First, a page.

The ethicist says “It’s okay to be a scofflaw”

Randy Cohen who formerly wrote “The Ethicist” column in the New York Times says it’s ethical to run red lights on a bicycle.

THE rule-breaking cyclist that people decry: that’s me. I routinely run red lights, and so do you.

I roll through a red light if and only if no pedestrian is in the crosswalk and no car is in the intersection — that is, if it will not endanger myself or anybody else.

My actions harm no one. This moral reasoning may not sway the police officer writing me a ticket, but it would pass the test of Kant’s categorical imperative: I think all cyclists could — and should — ride like me.

Read more in Saturday’s opinion column in the Times.

I also don’t care when motorists also break the law, as long as they’re not endangering anybody. The usual situation: drivers who fail to come to a complete stop at a stop sign when there’s no cross traffic. I only point out failure to stop as a counter-example to the frequent claim that cyclists are dangerous scofflaws.

Cohen had weighed in previously on the ethical implications of your choice of transportation. Basically, if you drive a car, you’re a selfish 流口水的婊子和猴子的笨儿子 who puts your own needs above those of anybody else.

This ties in well with my thought’s about Woz’s Golden Rule of Driving that the Mercury News published last week. To summarize, he doesn’t believe anybody should get in the way of the driver behind you. This is kind of the opposite of the actual rule, which is that the road user in front has the right of way over the road user behind. Even if you stay in the slow lane, signal every turn, drive 5 to 10 MPH over the speed limit like everybody else, you’re still getting in somebody’s way. At the very least, you’ve impacted traffic flow by triggering red lights, forcing all of that cross traffic to come to a complete stop just so you can get across the street.

I think Woz’s rule begets the strange idea of rude and entitled cyclists who control the lane for safety. Many of my cycling friends occasionally chide me (gently) for this rudeness. Implicit in this allegation of rudeness and entitlement is the belief that the operator of the motor vehicle is more important than the bicycle rider.

If you’re driving behind me, I won’t needlessly hinder your movement. As a courtesy I’ll even pull over to let you pass when the opportunity presents itself. But if I’m taking up the whole lane, be assured I’m doing so for a pretty good reason. Be patient and you will get there.


  1. The issue that then comes up, is that when drivers get used to rolling stops, they might be less careful, and learn to expect to do a rolling stop most of the time. It only takes one corner with bad sightlines, and a jogger or cyclist coming down the sidewalk faster than expected for there to be a collision. This always seems accompanied by “they came out of nowhere.” This is why it is never safe to ride on sidewalks in dense areas, and many cities prohibit that.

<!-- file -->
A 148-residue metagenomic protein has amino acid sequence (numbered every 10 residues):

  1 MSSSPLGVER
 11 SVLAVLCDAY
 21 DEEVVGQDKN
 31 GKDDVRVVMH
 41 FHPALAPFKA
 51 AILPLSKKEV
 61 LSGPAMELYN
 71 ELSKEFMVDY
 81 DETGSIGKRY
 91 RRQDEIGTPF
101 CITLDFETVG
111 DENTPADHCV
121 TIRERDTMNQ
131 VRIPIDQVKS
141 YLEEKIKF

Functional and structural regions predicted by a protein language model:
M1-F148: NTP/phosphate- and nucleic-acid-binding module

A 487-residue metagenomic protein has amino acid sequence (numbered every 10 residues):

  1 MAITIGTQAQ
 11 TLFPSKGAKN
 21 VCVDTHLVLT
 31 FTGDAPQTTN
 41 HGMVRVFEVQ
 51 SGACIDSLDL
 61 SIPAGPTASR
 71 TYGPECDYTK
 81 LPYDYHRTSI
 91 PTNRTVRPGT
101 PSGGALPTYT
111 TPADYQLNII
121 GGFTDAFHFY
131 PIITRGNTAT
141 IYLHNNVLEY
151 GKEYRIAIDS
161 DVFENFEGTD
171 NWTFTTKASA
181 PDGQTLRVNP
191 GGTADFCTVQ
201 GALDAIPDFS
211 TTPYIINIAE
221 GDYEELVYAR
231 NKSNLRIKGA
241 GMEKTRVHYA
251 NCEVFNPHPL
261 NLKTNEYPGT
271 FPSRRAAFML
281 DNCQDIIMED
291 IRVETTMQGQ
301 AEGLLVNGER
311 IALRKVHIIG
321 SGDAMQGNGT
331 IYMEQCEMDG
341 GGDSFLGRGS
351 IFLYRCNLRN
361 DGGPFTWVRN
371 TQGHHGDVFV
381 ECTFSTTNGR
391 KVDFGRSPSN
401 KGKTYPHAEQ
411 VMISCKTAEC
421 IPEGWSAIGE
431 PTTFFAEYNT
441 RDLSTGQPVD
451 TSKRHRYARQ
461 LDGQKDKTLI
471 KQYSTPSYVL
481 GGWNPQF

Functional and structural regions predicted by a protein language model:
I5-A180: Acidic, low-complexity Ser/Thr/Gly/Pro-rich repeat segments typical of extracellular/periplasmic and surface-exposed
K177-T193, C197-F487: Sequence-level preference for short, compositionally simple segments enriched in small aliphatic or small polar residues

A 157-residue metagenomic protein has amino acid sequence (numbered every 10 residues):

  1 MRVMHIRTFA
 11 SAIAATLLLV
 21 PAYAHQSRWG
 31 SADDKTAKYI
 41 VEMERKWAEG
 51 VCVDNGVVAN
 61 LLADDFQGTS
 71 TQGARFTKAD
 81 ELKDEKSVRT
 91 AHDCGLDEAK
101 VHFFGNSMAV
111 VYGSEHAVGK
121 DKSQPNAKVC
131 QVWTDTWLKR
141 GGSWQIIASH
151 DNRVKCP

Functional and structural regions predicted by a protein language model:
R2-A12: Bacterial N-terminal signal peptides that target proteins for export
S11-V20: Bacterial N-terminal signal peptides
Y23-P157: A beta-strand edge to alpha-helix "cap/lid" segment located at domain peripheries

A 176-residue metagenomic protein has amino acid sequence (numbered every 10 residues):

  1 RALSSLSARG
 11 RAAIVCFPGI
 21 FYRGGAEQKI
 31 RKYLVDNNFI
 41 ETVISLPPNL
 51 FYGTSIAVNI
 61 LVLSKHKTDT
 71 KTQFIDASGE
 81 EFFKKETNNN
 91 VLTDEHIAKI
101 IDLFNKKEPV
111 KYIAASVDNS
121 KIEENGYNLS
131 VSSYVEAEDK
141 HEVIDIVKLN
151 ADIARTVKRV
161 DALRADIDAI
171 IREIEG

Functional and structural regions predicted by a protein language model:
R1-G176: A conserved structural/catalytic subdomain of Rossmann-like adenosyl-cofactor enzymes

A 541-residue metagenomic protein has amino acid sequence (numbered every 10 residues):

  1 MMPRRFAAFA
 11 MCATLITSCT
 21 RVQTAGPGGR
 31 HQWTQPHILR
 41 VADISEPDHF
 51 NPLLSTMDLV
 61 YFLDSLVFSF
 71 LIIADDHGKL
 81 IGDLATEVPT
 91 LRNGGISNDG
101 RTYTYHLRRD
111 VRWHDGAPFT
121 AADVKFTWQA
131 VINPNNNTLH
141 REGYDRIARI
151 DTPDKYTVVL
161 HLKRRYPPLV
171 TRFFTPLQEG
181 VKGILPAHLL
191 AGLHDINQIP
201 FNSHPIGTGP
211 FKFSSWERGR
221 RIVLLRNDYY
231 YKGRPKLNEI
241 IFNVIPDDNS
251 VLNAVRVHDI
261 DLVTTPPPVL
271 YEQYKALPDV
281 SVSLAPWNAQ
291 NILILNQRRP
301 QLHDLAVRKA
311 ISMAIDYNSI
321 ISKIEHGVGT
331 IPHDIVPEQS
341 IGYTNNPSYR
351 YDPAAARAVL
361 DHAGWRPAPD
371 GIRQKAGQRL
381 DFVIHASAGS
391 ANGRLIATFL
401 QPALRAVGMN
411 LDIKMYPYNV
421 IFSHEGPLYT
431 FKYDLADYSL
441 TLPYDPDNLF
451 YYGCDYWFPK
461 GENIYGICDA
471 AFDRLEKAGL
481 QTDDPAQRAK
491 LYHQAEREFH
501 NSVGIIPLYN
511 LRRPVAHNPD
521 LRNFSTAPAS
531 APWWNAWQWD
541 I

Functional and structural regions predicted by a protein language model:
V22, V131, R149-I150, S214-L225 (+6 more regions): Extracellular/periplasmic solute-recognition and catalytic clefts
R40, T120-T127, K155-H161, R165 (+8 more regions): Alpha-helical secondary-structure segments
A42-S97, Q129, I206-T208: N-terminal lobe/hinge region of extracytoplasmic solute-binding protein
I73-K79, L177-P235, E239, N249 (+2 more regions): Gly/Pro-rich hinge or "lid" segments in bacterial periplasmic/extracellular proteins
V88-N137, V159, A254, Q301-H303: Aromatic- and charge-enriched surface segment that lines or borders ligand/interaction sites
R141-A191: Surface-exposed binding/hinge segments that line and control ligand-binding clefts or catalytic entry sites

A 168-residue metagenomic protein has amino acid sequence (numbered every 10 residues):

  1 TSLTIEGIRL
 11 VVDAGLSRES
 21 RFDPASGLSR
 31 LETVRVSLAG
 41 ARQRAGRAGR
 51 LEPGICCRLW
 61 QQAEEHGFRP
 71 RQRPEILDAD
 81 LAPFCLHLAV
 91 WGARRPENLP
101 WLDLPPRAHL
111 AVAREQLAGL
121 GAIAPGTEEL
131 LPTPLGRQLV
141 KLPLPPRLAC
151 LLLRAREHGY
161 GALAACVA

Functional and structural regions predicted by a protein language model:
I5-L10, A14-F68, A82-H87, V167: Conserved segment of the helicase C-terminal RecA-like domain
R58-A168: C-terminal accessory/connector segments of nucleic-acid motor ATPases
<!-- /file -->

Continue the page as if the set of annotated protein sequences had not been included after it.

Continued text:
When a cyclist rolls through a stop, it means they can continue moving along at a reasonable pace without extra effort. Driving a car, it’s as simple as just bending your ankle twice, so I see no reason not to stop and make sure all is clear. Since even small cars weigh 3500lbs these days, there is a huge amount of responsibility that needs to go with that, and unfortunately almost no one takes that seriously.

    What I find consistent among drivers (and often cyclists) is that they make utterly stupid moves if it appears to save them even 1 second of time. The problem with that logic is that they will inevitable just end up behind the same vehicle at the next light, or 10 seconds down the road. I typically drive 5mph under the speed limit in the city, and it’s much more relaxing, and no slower than the idiots going 10mph over when I reach them at the next light. There was a study I can’t find now, that showed that speeding in cities will only get drivers to their destination 4% faster.

  2. | I also don’t care when motorists also break the law,
    | as long as they’re not endangering anybody.

    I agree with most of your opinions, but I think this is just wrong.  It is right in theory, but totally breaks down in practice.

    I have had several close calls when cars rolled through a stop sign because they thought they were not endangering anybody.  Except, they did not see me on my bicycle.  Sometimes they just continued on, never realising that they nearly ran over another human.

    When you allow people to inject their own judgement into the law, you are asking for trouble.  There will be a fraction who put in the proper thoroughness.  But a large number will perform only cursory checks.

  3. Fresh new insights to be ignored in favor of the same old entrenched arguments from the 10-Speed Era, judging from the sfbike and ebbc lists. #TiresomeSauce

Leave a Reply

Your email address will not be published. Required fields are marked *

This site uses Akismet to reduce spam. Learn how your comment data is processed.